52 Fridays – #16 Using Social Media: There’s A Policy For That


52 Fridays is a year-long series for equestrian professionals and equine business owners and managers, with marketing and public relations information, ideas, tips, & resources shared here each Friday. New EMAIL blog subscribers receive a ’52 Fridays’ PDF when they sign up; existing subscribers and new RSS FEED & WORDPRESS subscribers can send a request for their own PDF here.

Sharing information on social media can help build connections and attract customers. But too much information, called ‘oversharing,’ can be downright dangerous for your horsebiz. If you’re using social media for your business or brand, it’s a good idea to protect them from risk by developing a policy about what to share, where to share, and by whom.

It's a good idea to define what to share, and how much, on social media.

Social Media Is Often Free, But It Can Also Be A Free-For-All…So How Do You Protect Your Horsebiz?

There’s A Policy For That

Social media use for horsebiz is sort of a ‘wild, wild west’ right now. More and more people are jumping in and connecting via social networking sites like Facebook and ‘real time’ social media networks like Twitter, and more equine-related businesses are also getting on board. But when you’re new to social media, it can seem very intimate and personal, so you might inadvertently share information you don’t want others to know:

    • Do you take photos with your mobile phone at horse shows and post them to Facebook or Twitter? Your smartphone could be ‘geotagging‘ or marking photos with your exact location, potentially leaving your home and barn vulnerable while you’re away.
    • If you have employees, do they post to your business social media? Do they talk about work on their own social media accounts? The line between ‘personal’ and ‘professional’ is grey, at best, when it comes to sharing on social media, and inappropriate sharing by employees could affect your business or brand.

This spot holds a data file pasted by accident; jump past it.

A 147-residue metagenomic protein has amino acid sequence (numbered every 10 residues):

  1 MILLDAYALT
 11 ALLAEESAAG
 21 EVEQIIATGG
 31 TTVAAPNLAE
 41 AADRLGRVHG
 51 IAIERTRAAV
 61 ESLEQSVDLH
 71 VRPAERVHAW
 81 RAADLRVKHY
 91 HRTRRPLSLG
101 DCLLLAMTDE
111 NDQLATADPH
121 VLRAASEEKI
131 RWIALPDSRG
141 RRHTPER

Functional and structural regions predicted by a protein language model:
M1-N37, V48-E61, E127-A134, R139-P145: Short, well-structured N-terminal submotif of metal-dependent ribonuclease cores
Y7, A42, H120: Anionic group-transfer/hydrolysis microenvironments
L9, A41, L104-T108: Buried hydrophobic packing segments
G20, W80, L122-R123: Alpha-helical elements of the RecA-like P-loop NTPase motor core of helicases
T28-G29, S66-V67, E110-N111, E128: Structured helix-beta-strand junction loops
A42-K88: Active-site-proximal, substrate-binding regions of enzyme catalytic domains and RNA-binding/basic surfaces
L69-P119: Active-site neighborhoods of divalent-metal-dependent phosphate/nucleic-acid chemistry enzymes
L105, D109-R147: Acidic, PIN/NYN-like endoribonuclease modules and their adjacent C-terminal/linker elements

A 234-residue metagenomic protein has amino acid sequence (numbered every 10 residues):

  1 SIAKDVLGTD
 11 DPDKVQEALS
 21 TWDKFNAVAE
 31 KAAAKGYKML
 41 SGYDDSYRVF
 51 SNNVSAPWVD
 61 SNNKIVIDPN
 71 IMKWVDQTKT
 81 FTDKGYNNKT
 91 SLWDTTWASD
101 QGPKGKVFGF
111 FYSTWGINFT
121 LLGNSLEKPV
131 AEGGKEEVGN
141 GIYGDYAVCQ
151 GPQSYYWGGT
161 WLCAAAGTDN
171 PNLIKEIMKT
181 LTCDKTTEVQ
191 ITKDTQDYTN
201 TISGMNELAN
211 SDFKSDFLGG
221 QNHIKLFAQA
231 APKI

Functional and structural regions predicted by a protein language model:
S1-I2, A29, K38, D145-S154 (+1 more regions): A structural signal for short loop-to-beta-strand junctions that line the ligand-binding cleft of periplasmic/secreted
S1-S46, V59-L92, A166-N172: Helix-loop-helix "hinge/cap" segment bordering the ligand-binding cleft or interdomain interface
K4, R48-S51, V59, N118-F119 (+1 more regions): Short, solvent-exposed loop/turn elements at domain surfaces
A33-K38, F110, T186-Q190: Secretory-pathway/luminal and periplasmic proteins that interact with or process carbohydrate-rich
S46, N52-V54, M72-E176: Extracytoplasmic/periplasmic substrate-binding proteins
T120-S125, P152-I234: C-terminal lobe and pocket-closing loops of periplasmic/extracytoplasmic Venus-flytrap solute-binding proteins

These are just two examples of the many ways that sharing on social media could hurt your horse business. It’s become such a potential risk, with real-life situations involving lawsuits, that insurance companies are now starting to develop social media insurance coverage.

But, social media and the interaction it can provide with customers can lead to beneficial opportunities for both, so proactively developing a policy, and putting it in writing, can help minimize risk to your horsebiz.

Setting up a basic social media policy can be fairly easy; you’ll want to include things like ‘avoid sharing proprietary information’ and ‘remember you’re representing the business both at work and during leisure hours.’ But think about the upsides of social media and the opportunities as well, such as ‘consider what our audience needs and wants from us.’

For more understanding on social media policies and what to include, here are some good resources:

Different types of social media have different benefits, opportunities, and risks. Start by becoming familiar with each kind as you’re getting started, and set up a basic policy for each one. You can revise as you go, but writing a policy after something’s happened is like closing that barn door once the horse has galloped away.

Does your horsebiz have a social media policy? Is this a whole new concept? Share your thoughts on social media, risk, and policies via the Leave a Comment link below. See you here next Friday for 52 Fridays #17!

Read other 52Fridays posts by clicking on the Sort Posts By Topic dropdown menu to the right and selecting 52 Fridays to read posts #1 through #15.

Advertisements

Leave a comment

Filed under 52 Fridays, Equine Industry Marketing, Facebook, New Media, Twitter, Uncategorized

Leave a Reply

Fill in your details below or click an icon to log in:

WordPress.com Logo

You are commenting using your WordPress.com account. Log Out / Change )

Twitter picture

You are commenting using your Twitter account. Log Out / Change )

Facebook photo

You are commenting using your Facebook account. Log Out / Change )

Google+ photo

You are commenting using your Google+ account. Log Out / Change )

Connecting to %s